You may remember reading back in September that James loves his new school. Now, we really loved his little preschool, so this new one had big shoes to fill. What I didn't focus much on was how close it is to our house--it's very, very close. As our friend Marc would say, "it's a 9 iron away". Jay pushes me in the wheelchair and James frequently rides in my lap. This doesn't mean we're early (or even on time always), but we are there and this small new element in our lives has made a huge difference.
As the months passed after my stroke, the likelihood of driving again (at least in the near future) seemed very slight. After multiple, unsuccessful surgical attempts at correcting my double-vision, I would get very sad thinking how poor Jay would now have to take James/pick him up from school everyday. I knew I couldn't be the involved mother I wanted to be. I would never interact with his classmates or his teacher if I couldn't easily get myself to his school. After all, even if I could get there, unpacking the wheelchair/getting me inside that classroom would be terrible and impractical.
I THINK GOD OPENED UP HEAVEN, SAW MY DEEP SADNESS AND GAVE US THIS PRECIOUS SCHOOL FOR JAMES, JUST BEHIND OUR HOUSE.
We don't even get in the car! And he loves going there. Like, really loves it!!! Like gets up on Saturday mornings and begs to go to his "new school".
It also helps that his teacher is straight out of Matilda. "Miss Honey" is the teacher of your dreams for a young child. She is warm and friendly and energetic. She teaches them songs and reads them stories. James can now write his name (well, kinda...)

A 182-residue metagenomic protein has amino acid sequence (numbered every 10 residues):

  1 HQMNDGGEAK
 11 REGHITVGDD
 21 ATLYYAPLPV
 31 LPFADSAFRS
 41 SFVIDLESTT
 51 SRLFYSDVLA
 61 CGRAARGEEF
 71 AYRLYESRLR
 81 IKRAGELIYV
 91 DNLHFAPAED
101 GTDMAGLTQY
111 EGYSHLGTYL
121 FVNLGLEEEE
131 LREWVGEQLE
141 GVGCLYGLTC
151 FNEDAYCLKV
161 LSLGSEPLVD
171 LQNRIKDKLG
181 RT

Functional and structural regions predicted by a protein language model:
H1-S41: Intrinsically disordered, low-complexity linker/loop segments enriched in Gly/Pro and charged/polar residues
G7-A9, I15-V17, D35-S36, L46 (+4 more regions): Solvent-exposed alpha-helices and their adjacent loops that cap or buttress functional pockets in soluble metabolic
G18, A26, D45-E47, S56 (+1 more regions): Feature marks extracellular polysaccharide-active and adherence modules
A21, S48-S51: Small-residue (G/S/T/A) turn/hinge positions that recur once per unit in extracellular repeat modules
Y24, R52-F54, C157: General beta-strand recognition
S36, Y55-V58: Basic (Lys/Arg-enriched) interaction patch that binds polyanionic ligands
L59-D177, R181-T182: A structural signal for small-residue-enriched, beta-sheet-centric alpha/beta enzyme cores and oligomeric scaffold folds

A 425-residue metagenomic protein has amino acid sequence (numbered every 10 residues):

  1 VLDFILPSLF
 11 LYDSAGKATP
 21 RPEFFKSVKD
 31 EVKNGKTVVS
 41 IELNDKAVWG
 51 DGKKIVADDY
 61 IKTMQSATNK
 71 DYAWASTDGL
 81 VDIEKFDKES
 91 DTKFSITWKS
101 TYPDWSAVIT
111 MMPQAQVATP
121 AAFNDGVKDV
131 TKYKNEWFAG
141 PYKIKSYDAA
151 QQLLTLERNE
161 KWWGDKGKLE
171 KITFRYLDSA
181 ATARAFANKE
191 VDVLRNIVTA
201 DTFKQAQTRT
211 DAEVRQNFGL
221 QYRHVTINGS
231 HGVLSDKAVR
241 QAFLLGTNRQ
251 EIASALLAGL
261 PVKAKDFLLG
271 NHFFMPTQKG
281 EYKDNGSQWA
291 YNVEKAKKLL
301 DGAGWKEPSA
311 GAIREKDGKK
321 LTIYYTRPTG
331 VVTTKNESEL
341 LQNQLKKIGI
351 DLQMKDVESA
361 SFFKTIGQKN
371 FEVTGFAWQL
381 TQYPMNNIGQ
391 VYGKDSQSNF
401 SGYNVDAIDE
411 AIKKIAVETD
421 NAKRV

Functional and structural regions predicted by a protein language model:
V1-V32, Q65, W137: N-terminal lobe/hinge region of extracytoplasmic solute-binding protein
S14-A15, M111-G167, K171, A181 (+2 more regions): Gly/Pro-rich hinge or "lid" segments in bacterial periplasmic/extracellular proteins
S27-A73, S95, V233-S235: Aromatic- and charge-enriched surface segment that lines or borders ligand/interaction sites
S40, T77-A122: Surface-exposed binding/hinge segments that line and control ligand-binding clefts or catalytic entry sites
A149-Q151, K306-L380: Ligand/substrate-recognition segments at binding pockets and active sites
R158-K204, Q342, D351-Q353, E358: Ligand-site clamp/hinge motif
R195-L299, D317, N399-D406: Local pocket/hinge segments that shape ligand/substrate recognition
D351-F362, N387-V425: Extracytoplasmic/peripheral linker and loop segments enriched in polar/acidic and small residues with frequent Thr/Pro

Jay wheels me right into the classroom almost everyday. Yes, it "puts out" the busy parents a bit and disrupts the quick nature of the drop-off, but it is totally worth it. Jay has explained his reasons for wheeling me in there like this: yes, it would be easier not to, but this way James gets to see that his mommy is a part of his school life. We both feel that a presence at your child's school can greatly determine their success at that school. Moreover, he asserts that just because it's a little more complicated for me to do the normal routine doesn't mean I shouldn't do it. Just because I can't walk well doesn't mean I should not be able to experience the small, lovely moments of life in a real way, like kissing my little boy goodbye as he runs into his classroom.
There were many powerful takeaways from when we ran into Joni last month and got to hear her speak. Her message on compassion for the disabled moved me. Why not let people open the door for you? Why not get in their way? Why not ask them for help? Your life is hard--you are in a wheelchair!
Now, her focus was on how the Christian community could help take care of disabled families and show them deep compassion. It was easy to glean that her thoughts on BEING the disabled one fell along these lines: give people the oppurtunity to help you. You are not in this alone and you should not pretend that you are. Don't live in denial! You need help. Bless others by giving them the opportunity to help you.
I have taken that to heart, for sure. Obviously Jay is the person who most "gets to help me", but also, James helps his Mommy, and even the other parents, kids, teachers, and faculty have not only been accommodating, but they have been kind. I can now be the involved mommy I wanted to be! I joined the PTA and the Booster Club; I'm on the Site Council (helps determine how state funding will be spent at the school) and the "Safe Routes to School" council. I'm there all the time! I am in the process of being cleared to volunteer weekly in the classroom (we want James' buddies seeing that his mommy is in a wheelchair). We are so grateful. Thanks for your prayers on this one. They certainly paid off!